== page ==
The Message

The Mayor's Race

Anyone who believes the issue of race in these United States has been resolved once and for all should book a one-way ticket to Fantasyland. For better or worse, ethnicity continues to influence countless aspects of everyday life, from employment and education to entertainment and sports. Yet television news rarely takes on the subject in anything other than a superficial way, and print journalism generally approaches it with great trepidation, since a piece that may please one ethnic group could piss off another.

To its credit, the Denver Post hasn't shied away from this theme of late, despite the heat it can generate. Take "Mesa County's Racial Gulf," a June 8 offering by Nancy Lofholm, which fleshed out a report by the U.S. Commission on Civil Rights that noted how few minorities were in positions of power in Grand Junction and nearby communities on Colorado's Western Slope. While Lofholm did a fine, evenhanded job of documenting a situation that's improved only slightly over a span of decades, many Mesa County dwellers were undoubtedly angered by the article anyway.

A more complex variation on this reaction took place over two items published by the Post in the wake of restaurateur John Hickenlooper's resounding victory over city auditor Don Mares in the June 3 runoff election for Denver mayor. "Whites Solid Behind Hickenlooper," a June 5 analysis by Susan Greene and Jeffrey A. Roberts (no relation), and "Mayoral Race Reveals Plenty About Race," the debut column by new hire Cindy Rodriguez, didn't prompt a deluge of nasty letters. Still, they became a major topic of debate among political insiders, some of whom felt the pieces made too much of racial factors, particularly considering that for the previous twenty years, Denver had elected mayors -- first Federico Peña, followed by Wellington Webb -- who are members of minority groups.

C.L. Harmer, spokeswoman for Webb, puts it this way: "Mayor Webb believes that Denver is a sophisticated electorate and embodies that Western spirit that doesn't care about your pedigree but wants to know if you can cut it. It's why Denver voters, who are largely Anglo, voted for Peña, voted for Webb and voted for Hickenlooper. They all represented fresh faces and visions suited for the times. It wasn't about the pigment of their skin, but about their ideas."

What, then, led the Post to its conclusions? Harmer has some ideas about that, too. She thinks turnover among reporters and editors at the paper since the arrival last year of editor Greg Moore, former managing editor at the Boston Globe, may have resulted in a loss of institutional knowledge, not to mention the erroneous sense that the dynamics in Denver operate as they do in, for instance, large East Coast cities. "You have to worry whether the Denver Post will give up some quality and accuracy in its push for hard-hitting news generated by inexperienced editors and reporters imported from other markets," she says.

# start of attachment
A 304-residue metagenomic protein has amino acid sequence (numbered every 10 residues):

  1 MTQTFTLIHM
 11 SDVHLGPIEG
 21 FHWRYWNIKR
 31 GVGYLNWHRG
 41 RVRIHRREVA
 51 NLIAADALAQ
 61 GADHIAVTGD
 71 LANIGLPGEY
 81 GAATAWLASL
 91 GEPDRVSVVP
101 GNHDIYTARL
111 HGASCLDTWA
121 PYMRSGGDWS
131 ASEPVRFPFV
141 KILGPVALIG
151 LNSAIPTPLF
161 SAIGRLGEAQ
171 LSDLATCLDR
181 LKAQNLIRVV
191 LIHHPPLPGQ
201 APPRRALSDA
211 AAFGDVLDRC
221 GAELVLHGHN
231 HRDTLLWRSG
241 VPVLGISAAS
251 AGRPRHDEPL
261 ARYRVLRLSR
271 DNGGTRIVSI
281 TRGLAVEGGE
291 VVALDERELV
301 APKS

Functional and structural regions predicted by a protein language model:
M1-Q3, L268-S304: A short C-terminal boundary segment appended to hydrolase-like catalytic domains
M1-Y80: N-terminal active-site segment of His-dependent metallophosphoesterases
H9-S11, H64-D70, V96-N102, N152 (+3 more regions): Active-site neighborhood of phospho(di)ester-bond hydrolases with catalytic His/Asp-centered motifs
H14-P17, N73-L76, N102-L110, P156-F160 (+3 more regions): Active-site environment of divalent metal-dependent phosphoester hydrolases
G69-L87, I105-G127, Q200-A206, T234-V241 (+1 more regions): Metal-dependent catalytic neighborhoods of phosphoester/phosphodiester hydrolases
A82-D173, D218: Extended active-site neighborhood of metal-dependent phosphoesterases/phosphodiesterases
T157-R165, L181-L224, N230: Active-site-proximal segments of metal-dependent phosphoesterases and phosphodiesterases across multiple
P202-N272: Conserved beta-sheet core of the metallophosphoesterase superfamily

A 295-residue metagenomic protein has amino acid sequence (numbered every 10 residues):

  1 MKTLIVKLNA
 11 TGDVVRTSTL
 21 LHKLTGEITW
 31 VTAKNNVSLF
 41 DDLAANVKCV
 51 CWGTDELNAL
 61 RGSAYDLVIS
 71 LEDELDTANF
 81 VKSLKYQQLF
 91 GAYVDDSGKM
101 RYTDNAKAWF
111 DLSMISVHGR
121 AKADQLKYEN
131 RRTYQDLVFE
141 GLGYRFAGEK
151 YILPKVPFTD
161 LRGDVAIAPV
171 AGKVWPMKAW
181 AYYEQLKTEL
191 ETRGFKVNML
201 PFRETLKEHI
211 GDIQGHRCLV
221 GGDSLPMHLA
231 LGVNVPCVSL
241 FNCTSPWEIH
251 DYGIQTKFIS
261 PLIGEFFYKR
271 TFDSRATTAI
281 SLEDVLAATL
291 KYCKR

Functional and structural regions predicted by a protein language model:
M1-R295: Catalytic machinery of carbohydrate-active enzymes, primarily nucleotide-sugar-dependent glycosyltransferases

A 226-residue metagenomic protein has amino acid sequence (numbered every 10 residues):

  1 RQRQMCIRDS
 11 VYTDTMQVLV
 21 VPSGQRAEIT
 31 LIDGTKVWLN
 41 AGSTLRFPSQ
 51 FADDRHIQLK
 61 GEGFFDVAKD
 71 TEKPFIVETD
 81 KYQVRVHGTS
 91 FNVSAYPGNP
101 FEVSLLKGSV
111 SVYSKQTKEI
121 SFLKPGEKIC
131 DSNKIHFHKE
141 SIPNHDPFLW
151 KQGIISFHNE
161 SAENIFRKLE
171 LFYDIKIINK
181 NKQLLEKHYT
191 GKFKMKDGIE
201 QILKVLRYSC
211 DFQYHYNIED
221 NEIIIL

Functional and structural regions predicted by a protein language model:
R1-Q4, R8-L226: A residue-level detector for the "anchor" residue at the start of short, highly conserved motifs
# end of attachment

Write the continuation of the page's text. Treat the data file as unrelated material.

Moore doesn't buy that. As he points out, Greene and Roberts have been at the Post for several years, and the paper's political editor, Rebecca Cantwell, is even more of a veteran, having spent thirteen years at the Rocky Mountain News. The same can't be said for Rodriguez, who passed on a request for an interview; another Boston Globe alum, she'd been in town only a few weeks before her introductory column saw daylight. Moore, though, gives her kudos for taking on a difficult and challenging assignment right out of the box and praises her for basing the column on reporting. According to him, "We're not trying to imprint Boston over Denver or anything like that, and I'm surprised C.L. said that."

Vincent Carroll, the Rocky's editorial-page editor, said much more. In "Race Baiters Crying in Their Beer After Vote," a June 7 column, Carroll made no secret of his disdain for the Greene-Roberts analysis and Rodriguez's column, writing, "Leave it to the Denver Post to smear a large portion of the Denver electorate with unrebutted charges of racism."

This sweeping charge may be a bit exaggerated, but a closer look at the way "Whites Solid Behind Hickenlooper" was played does reveal some mixed messages. On one hand, the article didn't appear above the fold on page one; it ran deep inside the Post's A-section as just one part of a post-election roundup. On the other, the headline seemed to go out of its way to be provocative. Indeed, reporter Greene, communicating via e-mail, writes that she "regretted" the headline "given that the story focused more on income." This contention is backed up by the first line of the analysis: "Mayor-elect John Hickenlooper -- who said early in his campaign that his first official act would be to plant flowers in poor neighborhoods -- was elected with a mandate from higher-income voters."

The information about voting trends Greene and Roberts spotlighted didn't differ substantially from data brought up by the Rocky in June 5's "Same Song, Second Verse," a report by Kevin Vaughan and Burt Hubbard that left virtually every hackle unraised. Greene and Roberts noted that Hickenlooper scored over 92 percent of the vote in "Denver's tony, 95-percent-white Country Club neighborhood" but eked out just 11.7 percent of the vote in a West Colfax neighborhood in which Caucasians make up around 17 percent of the total and the average annual household income is over $120,000 lower. For their part, Vaughan and Hubbard wrote that Hickenlooper won 282 of 299 precincts "where the population is predominantly white," and Mares took 77 of 90 precincts that were mainly Hispanic.

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